The menu of answers should surprise no regular patron of Le Café. But I see in reading it now that I did manage a quip or two to quicken the sauce of the dismal science.Q. If you could travel back in time and change something in the financial world that would benefit society, what would it be?Enjoy.
A. I would help Alan Greenspan achieve a wonderfully rewarding career as a professional clarinetist.
And then I would skip forward ten years or so and stop the Bankers' campaign to repeal Glass Steagall.
You can read the entire interview here and the entire piece with links to the entire collection of interviews here.
TOP 500 REVIEWER
Format:Kindle Edition|Amazon Verified PurchaseBeyond Outrage: What has gone wrong with our economy and our democracy, and how to fix it by Robert B. Reich
"Beyond Outrage" is a plea for action for those who care about the Future of America. Accomplished author of twelve books and current Professor of Public Policy, Robert Reich provides insight to what happened to our economy and how to fix it. In a lucid and persuasive manner, Reich provides compelling arguments in support of his main thesis: that our economy and democracy has been manipulated against average working people and what can be done about it. This Kindle Single is an intellectual appetizer. This 1744 KB book is broken out into three parts:
- Part One. The Rigged Game,
- Part Two. The Rise of the Regressive Right, and
- Part Three. Beyond Outrage: What You Need to Do.
- Well written, accessible book that gets to the points.
- Robert Reich is an excellent author with a mastery of the subject.
- Establishes upfront the main thesis of this Kindle Single and what the reader should expect from the main body of the book.
- Provides seven dots that when connected show why our economic system is out of whack.
- Thought-provoking comments, "Republicans want us to believe that the central issue is the size of government, but the real issue is whom government is for."
- The gist of the problem; the super-rich have rigged our economy in their favor and at the expense of the average American. Reich provides an overwhelming amount of data in support of his argument. Outrage indeed.
- The issue of revolving doors with regards to regulators and the corporations they were supposed to regulate.
- The relation between the super-rich and their political influence. The political influence that money can buy.
- The best definition for regulation..."regulations make sense where the benefits to the public exceed the costs, and regulations should be designed to maximize those benefits and minimize those costs." Will Dodd-Frank legislation be effective?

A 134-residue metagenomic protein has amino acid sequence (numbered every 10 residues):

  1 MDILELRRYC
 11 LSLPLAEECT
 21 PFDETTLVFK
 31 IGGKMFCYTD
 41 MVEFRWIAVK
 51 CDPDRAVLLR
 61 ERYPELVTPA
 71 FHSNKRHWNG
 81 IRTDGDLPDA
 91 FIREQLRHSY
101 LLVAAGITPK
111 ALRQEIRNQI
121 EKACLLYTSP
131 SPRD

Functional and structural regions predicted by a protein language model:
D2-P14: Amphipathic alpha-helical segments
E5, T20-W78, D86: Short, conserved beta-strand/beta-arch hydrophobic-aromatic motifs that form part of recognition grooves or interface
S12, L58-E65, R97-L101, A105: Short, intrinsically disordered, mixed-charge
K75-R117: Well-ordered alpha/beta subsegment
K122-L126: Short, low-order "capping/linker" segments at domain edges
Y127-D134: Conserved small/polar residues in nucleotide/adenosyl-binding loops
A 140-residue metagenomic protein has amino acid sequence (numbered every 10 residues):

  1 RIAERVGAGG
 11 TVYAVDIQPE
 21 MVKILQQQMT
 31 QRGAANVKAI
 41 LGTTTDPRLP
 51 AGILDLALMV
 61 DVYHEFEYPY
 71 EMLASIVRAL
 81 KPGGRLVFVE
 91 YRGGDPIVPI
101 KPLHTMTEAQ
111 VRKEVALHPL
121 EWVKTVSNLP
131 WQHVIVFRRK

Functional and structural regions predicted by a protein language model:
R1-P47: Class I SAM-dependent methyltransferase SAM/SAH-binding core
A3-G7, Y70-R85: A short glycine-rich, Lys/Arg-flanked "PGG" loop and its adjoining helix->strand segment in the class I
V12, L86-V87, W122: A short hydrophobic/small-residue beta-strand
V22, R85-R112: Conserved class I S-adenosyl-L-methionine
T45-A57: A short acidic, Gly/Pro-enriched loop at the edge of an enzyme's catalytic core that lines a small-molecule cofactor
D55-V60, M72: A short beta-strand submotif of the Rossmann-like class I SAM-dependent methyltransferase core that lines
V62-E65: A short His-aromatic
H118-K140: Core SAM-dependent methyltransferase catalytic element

- What economic history has taught us. A look at presidential policies from the past.
- The conservative agenda. The rise of the Regressive Right and their strategy.
- A look at the Tea Partiers, their political views.
- The ten biggest economic lies. Interesting.
- How to make a movement.
- An agenda with specific points. Sound policies.
- Links to further information.
- If you have read some of the author's previous books this Kindle Single may come across as déjà vu.
- No formal bibliography or links to notes.
- I'm never happy when a term like "Social Darwinism" is used. It's a bastardized term. Oh well...
- Tax Reform , that is, tax simplification is needed.
In summary, if you have read previous books or have followed Professor Reich's videos this book will feel like déjà vu but if you haven't or just like the idea of having this specific thesis as a refresher or aren't familiar at all, by all means get it. Reich writes in a lucid and direct manner, and always provides thought-provoking insight into the economy. His arguments are sound and it will take you a short time to go through it. I recommend it.
Further recommendations: "Aftershock: The Next Economy and America's Future (Vintage)" by Robert B. Reich, "Age of Greed: The Triumph of Finance and the Decline of America, 1970 to the Present" by Jeff Madrick, "Perfectly Legal: The Covert Campaign to Rig Our Tax System to Benefit the Super Rich--and Cheat Everybody Else" by David Cay Johnston, "Winner-Take-All Politics: How Washington Made the Rich Richer--and Turned Its Back on the Middle Class" by Jacob S. Hacker and Paul Pierson, "The Benefit and The Burden: Tax Reform-Why We Need It and What It Will Take" by Bruce Bartlett, "The Great American Stickup: How Reagan Republicans and Clinton Democrats Enriched Wall Street While Mugging Main Street" by Robert Scheer, "The Fifteen Biggest Lies about the Economy: And Everything Else the Right Doesn't Want You to Know about Taxes, Jobs, and Corporate America" by Joshua Holland, "That Used to Be Us: How America Fell Behind in the World It Invented and How We Can Come Back", by Thomas L. Friedman, "Screwed: The Undeclared War Against the Middle Class - And What We Can Do about It (BK Currents (Paperback))" by Thom Hartmann, and "War on the Middle Class: How the Government, Big Business, and Special Interest Groups Are Waging War on the American Dream and How to Fight Back" by Lou Dobbs.